The age limit to receive a RDSP grant and/or bond was indentified by families as the second most challenging barrier to the RDSP. Individuals with an RDSP don’t qualify for the government grants or bonds if they are over 49 years of age.  The cut off year for making RDSP contributions is 59, so those who don’t qualify to receive the grants/bonds have 10 years or less to build their RDSP.

Policy in a box:

  • Government Grants can contribute up to $3,500 in matching grants in one year, and up to $70,000 over the beneficiary’s lifetime
    • A grant can be paid into an RDSP on contributions made to the beneficiary’s RDSP until the beneficiary turns 49 years old
  • Government Bonds are a little less, as the government will pay bonds of up to $1,000 a year to low-income Canadians with disabilities
    • No contributions are required to receive the bond and the lifetime bond limit is $20,000. A bond can be paid into an RDSP until the year in which the beneficiary turns 49 years old
  • If someone is eligible for both bond and grant, their maximum combined total of grant and bond is $90,000

In the survey responses, people have expressed frustration that the grants/bonds amount hasn’t been indexed to reflect the increased cost of living (COLA) and that the contributions should be made available for all RDSP holders until end of life.

“The government doesn’t contribute with grants and bonds to people’s RRSP’s or RESP’s, so why should they contribute to RDSP’s?”

The RDSP grants and bonds are annual financial gifts, which acknowledge the extraordinary expenses that are associated with living with a disability and acknowledge that people with disabilities do not have to live in poverty. If people with disabilities are apparently living on average until 83 years (see RDSP Barrier #4 Blog: LDAP), it’s puzzling that the grants/bonds end at age 49.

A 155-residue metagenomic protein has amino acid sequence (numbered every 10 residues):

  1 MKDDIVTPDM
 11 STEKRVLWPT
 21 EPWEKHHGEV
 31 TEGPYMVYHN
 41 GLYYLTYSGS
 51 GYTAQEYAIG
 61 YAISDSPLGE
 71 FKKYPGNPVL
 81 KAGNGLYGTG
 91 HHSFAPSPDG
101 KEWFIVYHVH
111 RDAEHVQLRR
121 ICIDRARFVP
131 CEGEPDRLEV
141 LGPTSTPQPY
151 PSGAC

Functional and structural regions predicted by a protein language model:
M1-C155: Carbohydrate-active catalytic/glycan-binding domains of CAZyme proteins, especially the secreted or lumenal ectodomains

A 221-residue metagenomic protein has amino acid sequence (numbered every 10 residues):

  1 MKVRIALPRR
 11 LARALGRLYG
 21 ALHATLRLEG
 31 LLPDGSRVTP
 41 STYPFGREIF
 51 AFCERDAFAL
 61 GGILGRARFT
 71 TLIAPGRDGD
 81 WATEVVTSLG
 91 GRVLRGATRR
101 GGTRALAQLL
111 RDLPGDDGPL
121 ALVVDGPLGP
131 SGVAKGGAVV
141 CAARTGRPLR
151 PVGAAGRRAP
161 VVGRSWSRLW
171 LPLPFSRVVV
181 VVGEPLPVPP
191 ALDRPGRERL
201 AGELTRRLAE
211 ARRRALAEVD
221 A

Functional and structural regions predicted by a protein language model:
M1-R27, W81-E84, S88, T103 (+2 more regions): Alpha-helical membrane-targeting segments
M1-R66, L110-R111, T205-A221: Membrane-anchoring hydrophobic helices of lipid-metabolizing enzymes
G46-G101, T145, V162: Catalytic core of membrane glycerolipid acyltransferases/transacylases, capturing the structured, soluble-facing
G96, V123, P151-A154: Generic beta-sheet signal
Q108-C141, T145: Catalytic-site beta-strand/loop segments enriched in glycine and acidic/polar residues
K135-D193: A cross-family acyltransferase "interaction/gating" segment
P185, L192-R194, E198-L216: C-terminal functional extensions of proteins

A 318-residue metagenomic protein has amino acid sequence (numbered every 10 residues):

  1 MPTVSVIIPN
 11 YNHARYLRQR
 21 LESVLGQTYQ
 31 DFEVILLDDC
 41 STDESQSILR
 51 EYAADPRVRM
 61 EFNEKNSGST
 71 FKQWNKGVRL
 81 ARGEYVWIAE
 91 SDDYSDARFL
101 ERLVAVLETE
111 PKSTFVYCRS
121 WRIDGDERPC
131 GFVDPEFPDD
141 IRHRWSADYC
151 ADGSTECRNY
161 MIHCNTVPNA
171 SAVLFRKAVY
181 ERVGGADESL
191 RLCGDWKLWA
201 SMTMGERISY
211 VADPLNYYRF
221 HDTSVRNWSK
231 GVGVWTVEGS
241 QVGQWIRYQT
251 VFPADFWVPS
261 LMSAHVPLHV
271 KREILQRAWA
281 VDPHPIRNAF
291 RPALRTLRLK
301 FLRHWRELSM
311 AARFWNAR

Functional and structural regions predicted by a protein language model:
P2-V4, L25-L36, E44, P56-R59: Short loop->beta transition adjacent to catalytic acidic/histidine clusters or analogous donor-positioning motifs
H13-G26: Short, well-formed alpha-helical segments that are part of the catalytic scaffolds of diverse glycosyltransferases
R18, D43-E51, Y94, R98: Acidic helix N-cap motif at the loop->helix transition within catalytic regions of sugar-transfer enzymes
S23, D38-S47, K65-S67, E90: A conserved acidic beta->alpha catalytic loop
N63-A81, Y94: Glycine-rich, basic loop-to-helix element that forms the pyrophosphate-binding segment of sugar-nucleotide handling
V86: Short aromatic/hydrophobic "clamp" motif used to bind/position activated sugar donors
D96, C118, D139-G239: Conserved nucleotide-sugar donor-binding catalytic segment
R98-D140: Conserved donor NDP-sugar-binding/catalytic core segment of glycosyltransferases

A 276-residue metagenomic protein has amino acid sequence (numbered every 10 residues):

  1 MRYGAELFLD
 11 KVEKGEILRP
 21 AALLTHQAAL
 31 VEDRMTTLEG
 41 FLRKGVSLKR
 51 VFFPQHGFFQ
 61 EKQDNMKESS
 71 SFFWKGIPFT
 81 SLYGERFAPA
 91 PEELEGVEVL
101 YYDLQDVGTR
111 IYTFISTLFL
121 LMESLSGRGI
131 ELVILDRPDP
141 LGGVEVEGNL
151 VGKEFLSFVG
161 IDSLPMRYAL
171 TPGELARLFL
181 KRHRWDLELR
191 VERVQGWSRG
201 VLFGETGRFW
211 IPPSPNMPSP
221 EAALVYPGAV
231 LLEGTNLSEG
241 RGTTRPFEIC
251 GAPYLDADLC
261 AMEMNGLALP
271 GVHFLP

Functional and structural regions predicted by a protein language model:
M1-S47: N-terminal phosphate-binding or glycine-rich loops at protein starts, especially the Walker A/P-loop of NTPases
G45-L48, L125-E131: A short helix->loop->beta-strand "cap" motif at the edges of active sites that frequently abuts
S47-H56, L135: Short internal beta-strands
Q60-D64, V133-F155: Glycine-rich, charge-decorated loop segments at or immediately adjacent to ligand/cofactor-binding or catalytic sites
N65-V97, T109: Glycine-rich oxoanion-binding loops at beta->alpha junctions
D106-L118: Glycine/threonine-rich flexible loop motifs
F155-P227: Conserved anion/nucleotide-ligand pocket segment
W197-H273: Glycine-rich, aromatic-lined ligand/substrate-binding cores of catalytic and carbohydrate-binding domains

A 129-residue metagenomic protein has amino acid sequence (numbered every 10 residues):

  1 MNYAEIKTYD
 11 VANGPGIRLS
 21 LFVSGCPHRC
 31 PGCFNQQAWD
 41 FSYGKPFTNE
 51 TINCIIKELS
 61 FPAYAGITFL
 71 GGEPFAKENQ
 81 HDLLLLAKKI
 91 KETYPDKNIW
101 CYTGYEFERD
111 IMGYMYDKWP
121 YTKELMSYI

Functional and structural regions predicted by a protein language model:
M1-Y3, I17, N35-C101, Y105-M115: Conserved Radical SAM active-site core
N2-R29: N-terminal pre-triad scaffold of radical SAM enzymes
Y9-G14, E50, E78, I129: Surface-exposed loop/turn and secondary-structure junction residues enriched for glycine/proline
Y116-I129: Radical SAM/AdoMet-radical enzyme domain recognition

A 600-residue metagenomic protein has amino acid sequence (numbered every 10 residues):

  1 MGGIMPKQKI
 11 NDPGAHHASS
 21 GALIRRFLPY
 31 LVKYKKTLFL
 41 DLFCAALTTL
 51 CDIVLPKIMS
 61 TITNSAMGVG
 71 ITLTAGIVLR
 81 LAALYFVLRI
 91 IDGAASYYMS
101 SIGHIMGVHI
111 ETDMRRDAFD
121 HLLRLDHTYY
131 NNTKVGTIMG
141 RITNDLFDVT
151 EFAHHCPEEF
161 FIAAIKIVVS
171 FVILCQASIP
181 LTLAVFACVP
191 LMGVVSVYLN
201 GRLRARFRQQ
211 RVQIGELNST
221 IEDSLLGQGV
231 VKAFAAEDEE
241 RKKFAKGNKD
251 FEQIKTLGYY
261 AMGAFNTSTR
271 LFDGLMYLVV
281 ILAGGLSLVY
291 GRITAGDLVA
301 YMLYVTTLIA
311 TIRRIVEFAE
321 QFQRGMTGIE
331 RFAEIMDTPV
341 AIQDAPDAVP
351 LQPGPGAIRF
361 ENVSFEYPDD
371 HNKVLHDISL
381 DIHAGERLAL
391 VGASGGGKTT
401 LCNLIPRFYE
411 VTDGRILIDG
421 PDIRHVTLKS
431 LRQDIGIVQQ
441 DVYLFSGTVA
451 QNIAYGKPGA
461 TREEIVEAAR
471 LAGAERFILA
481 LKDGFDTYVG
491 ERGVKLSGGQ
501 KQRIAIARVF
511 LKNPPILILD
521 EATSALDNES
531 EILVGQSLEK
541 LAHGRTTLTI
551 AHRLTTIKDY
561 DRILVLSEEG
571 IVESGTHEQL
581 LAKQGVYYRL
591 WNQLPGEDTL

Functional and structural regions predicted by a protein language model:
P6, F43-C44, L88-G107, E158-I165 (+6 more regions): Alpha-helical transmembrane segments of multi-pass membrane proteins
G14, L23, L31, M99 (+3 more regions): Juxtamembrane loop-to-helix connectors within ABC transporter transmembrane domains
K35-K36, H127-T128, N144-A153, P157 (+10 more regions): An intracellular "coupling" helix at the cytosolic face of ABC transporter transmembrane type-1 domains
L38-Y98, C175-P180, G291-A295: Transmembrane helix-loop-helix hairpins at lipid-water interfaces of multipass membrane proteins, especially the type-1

Age Matters:

  • 49 years: the last year that RDSP Grants/Bonds can be contributed
  • 59 years: is the last year that a person can contribute to their RDSP- compared to an RRSP a person can contribute up to the age of 71
  • 83 years: the age used in the LDAP formula to calculate RDSP payments as the average life span of the persons with disabilities

Would 65, the senior citizen age, make more sense as the grant/bond cut off age? If so, the 10-year rule could be extended to age 75.  For RRSP’s, people can contribute up until they’re 71, yet for the RDSP it’s only 59.

It’s difficult to create rules that work everyone, but there should be some symmetry or compatibility between the RDSP and other similar programs – like the RRSP. People with disabilities have different reasons to open an RDSP – some would like to take money out earlier because of health concerns, while others expect to live a long life and would like to be able to use it (and continue to contribute) much longer.

For individuals starting their RDSP in later years, the current cut-off age limit means that there’s not much time to accumulate financial security for their future.  Yet, the grants and bonds symbolize Government’s awareness that the cost of living is often so much higher than someone who doesn’t have a disability.

What changes could be made?  Could the RDSP grants and bonds age limit be more flexible?  Could there be a way in which older RDSP beneficiaries could still be able to create a financial security? We think so, but would like to hear what you have to say about RDSP grants and bonds in the comment box below and you have only a few more weeks to take the survey!!!

If you haven’t already, let us know what you think by taking a few minutes to fill out our RDSP 3 Year Review Survey here!